The historical Ishikawa Goemon was a notorious masterless samurai (rônin) during the reign of the shôgun Toyotomi
Hideyoshi. At age sixteen he murdered three men while attempting to steal from his master. After his escape, he lived as a bandit for the next two
decades until, in 1594, he was finally captured during a failed attempt to kill Hideyoshi. Goemon met a grisly end by being boiled in oil.
The theatrical Goemon was transformed into a hero — fearless, elusive, and endowed with magical powers. The first staging
of Goemon’s exploits occurred in the 1680s. Kinmon gosan no kiri premiered in 1788 as a five-act drama (it was renamed
to Sanmon gosan no kiri for its premiere in Edo in 1800). It recounts Goemon's efforts to
take revenge against Mashiba Hisayoshi (a pseudonym for the historical Hideyoshi), the enemy of both his adoptive and natural
fathers. The gosan ("five, three [of paulownia]") in the title refers to the five flowers on the three stems above the
paulownia (kiri) leaves, Hideyoshi’s particular version of the kiri crest (visible on each sleeve), for centuries
symbolic of imperial and shogunal power.
While admiring the beautiful hanging cherry blossoms (visible in the lower right corner), a hawk flies to Goemon atop the main gate of the
Nanzen Temple in Kyoto. The bird holds a kimono sleeve in its beak with an inscription — written in blood — informing him
that his murdered father was involved in a plot to overthrow Hideyoshi in the name of the Chinese emperor.
Goemon is depicted on the balcony of the Nanzen Temple gate, where he is hiding from Hisayoshi, though still finding the time to admire the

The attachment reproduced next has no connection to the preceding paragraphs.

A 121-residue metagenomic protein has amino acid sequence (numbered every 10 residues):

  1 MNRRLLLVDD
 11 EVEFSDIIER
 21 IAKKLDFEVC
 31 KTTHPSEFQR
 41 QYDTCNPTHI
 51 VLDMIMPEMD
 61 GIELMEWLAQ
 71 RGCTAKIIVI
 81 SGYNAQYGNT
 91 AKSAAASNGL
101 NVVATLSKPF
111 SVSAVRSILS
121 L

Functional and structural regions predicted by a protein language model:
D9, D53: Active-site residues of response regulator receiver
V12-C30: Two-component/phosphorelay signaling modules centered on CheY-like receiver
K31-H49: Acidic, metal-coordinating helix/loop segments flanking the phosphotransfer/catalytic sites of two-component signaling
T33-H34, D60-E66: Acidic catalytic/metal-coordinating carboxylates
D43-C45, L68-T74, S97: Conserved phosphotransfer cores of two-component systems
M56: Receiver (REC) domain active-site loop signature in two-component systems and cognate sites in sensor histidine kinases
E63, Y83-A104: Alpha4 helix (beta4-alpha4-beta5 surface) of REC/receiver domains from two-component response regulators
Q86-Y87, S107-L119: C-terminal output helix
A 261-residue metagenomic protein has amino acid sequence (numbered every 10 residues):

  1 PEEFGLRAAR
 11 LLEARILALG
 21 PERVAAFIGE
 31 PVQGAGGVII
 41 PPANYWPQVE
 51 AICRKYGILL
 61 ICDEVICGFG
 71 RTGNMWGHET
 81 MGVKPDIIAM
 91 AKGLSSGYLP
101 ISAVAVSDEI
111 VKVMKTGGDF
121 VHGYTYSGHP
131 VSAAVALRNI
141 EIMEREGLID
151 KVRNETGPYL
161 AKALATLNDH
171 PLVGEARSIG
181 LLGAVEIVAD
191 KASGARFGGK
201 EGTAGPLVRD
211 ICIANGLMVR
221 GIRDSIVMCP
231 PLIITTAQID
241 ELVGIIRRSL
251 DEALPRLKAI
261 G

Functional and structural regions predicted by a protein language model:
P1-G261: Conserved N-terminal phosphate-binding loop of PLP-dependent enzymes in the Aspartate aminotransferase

cherry blossoms (visible at the lower right). Below the balcony a pilgrim will soon appear — Hisayoshi in disguise, hunting for his
enemy Goemon. (The bandit's bushy wig was meant to signal that he had been on the run for months, unable to shave his pate.)
The temple gate represented one of kabuki's most impressive settings, with a magnificent vermilion gate elevated by a
mechanical lift and rising high above the stage. The pink colorant used in
Hokushû's print — a fanciful substitute for the conventional vermilion of the famous gate — was most unusual and rarely found in
There are three seals at the lower left of the design, for the publisher (Toshin), block cutter (horiko Yamaichi), and printer (suriko
Matsumura) — see detail at right. Another seal near the signature reads Kakuseidô and is assumed to be a either a co-publisher or a
Provenance: Okada Isajiro (岡田伊三次郎), a celebrated private Japanese collection not seen in public for more than 70 years until its gradual dispersal starting in the year 2000 — a
blockbuster event in the world of kamigata-e; see KAM).
References: IKBYS-I, no. 116; WAS III-4, no. 156; OSP, no. 43; KNP-6, p. 86; IKB-I, no. 2-378; NKE, p. 551